Storage strategy

NAS. SAN. RAID. iSCSI. If you’re considering a more sophisticated storage strategy, you may be puzzled by all the choices out there. If you currently have direct-attached storage, one of the most cost-effective ways of taking your storage to the next level is to network it through network-attached storage (NAS).

Whereas direct-attached storage (storage that is directly connected to a server by connectivity media such as parallel SCSI cables) means you have islands of storage unconnected to one another — making central management complex and expensive — NAS allows you to pool your disk resources, giving you greater availability, greater scalability and a lot more control, says Alan Freedman, research manager of infrastructure hardware with IDC Canada in Toronto. This means you can restrict or grant access to users based on company policies.

NAS is networked, centralized storage that is connected to the local area network and allows multiple users to access it. A storage area network (SAN) is a separate storage network that runs on Fibre Channel. You can have both, or one or the other, depending on your resources and the type of data you’re storing. Typically, NAS is lower-priced than a SAN, but there are more SAN products coming onto the market for SMBs, Freedman says.

A channel partner or consultant can help you assess your storage requirements. Will your environment work better with NAS or SAN or with a converged solution? How much latency can you deal with? What are your disaster recovery issues?

When considering NAS, the first question you should ask is whether you share a lot of data between multiple users in the office, says Ajay Gupta, general manager of Sabio Storage in San Diego, Calif., whose Sabio CM-4 NAS solution is small enough for businesses with no IT department to manage it. Then consider how much data you have, and if that data is likely to grow (as it would continually, for example, at a doctor’s office). Or you may have legal requirements that compel you to maintain data for long periods of time.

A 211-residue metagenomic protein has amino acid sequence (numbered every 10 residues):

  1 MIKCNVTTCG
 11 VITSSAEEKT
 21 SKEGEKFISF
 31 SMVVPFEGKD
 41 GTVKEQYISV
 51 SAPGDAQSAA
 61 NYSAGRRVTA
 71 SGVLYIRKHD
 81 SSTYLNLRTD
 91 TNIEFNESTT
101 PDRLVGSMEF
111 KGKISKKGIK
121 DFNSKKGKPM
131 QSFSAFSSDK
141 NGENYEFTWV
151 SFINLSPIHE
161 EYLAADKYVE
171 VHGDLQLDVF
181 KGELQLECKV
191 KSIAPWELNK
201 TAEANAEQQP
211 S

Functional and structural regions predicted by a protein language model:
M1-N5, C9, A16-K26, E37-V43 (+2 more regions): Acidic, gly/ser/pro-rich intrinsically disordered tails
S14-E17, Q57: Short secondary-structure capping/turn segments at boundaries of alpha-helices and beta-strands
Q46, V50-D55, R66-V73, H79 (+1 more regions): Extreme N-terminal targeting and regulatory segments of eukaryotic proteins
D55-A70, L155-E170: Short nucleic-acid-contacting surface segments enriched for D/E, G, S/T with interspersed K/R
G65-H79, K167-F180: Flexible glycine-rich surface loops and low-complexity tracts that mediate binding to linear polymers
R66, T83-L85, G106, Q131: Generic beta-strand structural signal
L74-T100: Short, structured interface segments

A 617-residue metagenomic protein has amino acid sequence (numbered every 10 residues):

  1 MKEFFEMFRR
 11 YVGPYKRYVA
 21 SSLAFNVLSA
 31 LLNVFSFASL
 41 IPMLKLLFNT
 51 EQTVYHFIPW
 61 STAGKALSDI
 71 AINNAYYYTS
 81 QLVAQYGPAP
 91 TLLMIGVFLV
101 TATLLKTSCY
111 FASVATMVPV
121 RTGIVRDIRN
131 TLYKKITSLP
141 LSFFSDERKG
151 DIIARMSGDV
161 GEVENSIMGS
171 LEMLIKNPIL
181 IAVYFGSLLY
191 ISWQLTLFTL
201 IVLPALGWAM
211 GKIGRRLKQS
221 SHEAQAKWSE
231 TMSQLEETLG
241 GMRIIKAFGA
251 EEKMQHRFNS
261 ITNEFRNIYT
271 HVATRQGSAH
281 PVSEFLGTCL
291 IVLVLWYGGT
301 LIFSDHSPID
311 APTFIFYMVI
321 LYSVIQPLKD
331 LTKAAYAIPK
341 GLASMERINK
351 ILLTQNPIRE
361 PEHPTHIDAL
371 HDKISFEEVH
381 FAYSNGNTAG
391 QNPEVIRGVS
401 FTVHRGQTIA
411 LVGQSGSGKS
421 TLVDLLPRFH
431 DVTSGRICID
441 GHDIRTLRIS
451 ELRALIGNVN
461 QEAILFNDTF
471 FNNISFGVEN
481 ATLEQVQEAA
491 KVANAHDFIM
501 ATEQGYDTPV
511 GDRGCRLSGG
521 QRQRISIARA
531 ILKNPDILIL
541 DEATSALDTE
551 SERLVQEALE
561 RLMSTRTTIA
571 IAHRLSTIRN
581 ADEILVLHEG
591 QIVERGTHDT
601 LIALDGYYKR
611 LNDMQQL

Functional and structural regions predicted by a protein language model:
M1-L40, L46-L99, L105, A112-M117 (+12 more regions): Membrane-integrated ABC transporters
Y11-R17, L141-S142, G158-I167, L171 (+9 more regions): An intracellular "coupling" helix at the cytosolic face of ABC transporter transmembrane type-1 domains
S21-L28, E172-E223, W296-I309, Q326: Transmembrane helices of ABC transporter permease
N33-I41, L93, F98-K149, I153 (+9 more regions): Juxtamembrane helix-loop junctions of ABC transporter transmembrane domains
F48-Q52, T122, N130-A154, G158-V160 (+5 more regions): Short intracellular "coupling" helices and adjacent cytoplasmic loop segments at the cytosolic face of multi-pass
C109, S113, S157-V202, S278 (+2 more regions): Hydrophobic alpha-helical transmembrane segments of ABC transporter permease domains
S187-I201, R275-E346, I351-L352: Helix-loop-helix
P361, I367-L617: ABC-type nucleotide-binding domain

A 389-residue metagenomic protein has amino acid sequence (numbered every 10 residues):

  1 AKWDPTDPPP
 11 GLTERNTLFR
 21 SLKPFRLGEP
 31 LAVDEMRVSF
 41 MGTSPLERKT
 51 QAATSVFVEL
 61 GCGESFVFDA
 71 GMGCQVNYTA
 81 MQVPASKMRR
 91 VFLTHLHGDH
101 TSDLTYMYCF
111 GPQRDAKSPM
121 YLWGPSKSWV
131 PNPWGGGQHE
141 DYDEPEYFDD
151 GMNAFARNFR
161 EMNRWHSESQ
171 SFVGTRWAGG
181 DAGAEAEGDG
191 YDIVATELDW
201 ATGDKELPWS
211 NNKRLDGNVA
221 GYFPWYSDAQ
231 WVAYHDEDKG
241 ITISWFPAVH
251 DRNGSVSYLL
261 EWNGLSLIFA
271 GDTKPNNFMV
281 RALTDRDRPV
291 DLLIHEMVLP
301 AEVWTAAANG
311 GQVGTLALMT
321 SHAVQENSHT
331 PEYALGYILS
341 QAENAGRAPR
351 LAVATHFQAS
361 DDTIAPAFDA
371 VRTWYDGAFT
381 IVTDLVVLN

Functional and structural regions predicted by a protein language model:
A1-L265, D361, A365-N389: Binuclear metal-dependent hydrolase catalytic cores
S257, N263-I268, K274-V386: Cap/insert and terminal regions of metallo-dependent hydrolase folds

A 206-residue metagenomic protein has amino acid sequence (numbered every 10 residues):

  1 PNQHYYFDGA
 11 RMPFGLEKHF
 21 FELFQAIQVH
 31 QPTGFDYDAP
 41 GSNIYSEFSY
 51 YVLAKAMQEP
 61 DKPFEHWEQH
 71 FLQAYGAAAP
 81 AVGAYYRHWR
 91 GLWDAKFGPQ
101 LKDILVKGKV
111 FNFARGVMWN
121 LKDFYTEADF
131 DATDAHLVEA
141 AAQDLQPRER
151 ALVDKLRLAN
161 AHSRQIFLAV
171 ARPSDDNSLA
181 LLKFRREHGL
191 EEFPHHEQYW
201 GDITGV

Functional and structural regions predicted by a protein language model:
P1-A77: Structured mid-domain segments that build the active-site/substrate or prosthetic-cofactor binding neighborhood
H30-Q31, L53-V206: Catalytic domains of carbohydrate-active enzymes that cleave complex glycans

Look for a product that’s easy to set up, configure and maintain. At the same time, find one that will allow you to drill down into more detailed features, should you require them. “You want something you can connect and configure and then basically leave alone and deal with on an as-needed basis — and hopefully not too frequently,” says Gupta. Whether you should have RAID (redundant array of independent disks) technology is another consideration. RAID is synonymous with recoverability, so if a disk drive fails, you won’t lose all of your data.

Most SMB customers are deploying NAS simply as a file and print solution for networked storage, says Parag Suri, category business manager with HP’s StorageWorks Division in Mississauga, Ont. But you can do a lot more with NAS, including disk-based backup and adding SAN functionality to your storage solution.

With NAS, users can save their work on the network drive rather than on the C: drive, which means the network becomes your primary storage location. Now you don’t have to worry about backup and recovery, because it’s already protected in a centralized location.

NAS and SAN functionality are also starting to converge in one box, says Suri, as enhancements to the iSCSI protocol allow for Fibre Channel services to be available over Ethernet. (Traditionally SANs have been based on Fibre Channel, but iSCSI SANs run over an IP network.) What does this mean? Customers can get SAN-type functionality in their NAS solution by using an iSCSI feature pack, says Suri. You don’t need Fibre Channel; your NAS simply sits on the local area network using Ethernet.

“The investment is low and can be deployed quickly and they don’t need to learn new technology like Fibre Channel topology and protocols,” he says. “They can continue using Ethernet,” Suri says.

Not only does this provide customers with more choice, it also allows them to retain their legacy infrastructure. If you have a NAS investment and you’re looking at SAN, you don’t have to rip and replace; rather, you can have a mixed environment.

But don’t take a piecemeal approach to storage, cautions Suri. Look at your entire infrastructure, your entire data centre, and take a holistic approach. This is your chance to realize the benefits of common management tools and tighter integration of products, saving yourself a lot of additional cost, complexity and confusion in the process.

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Vawn Himmelsbach
Vawn Himmelsbach
Is a Toronto-based journalist and regular contributor to IT World Canada's publications.

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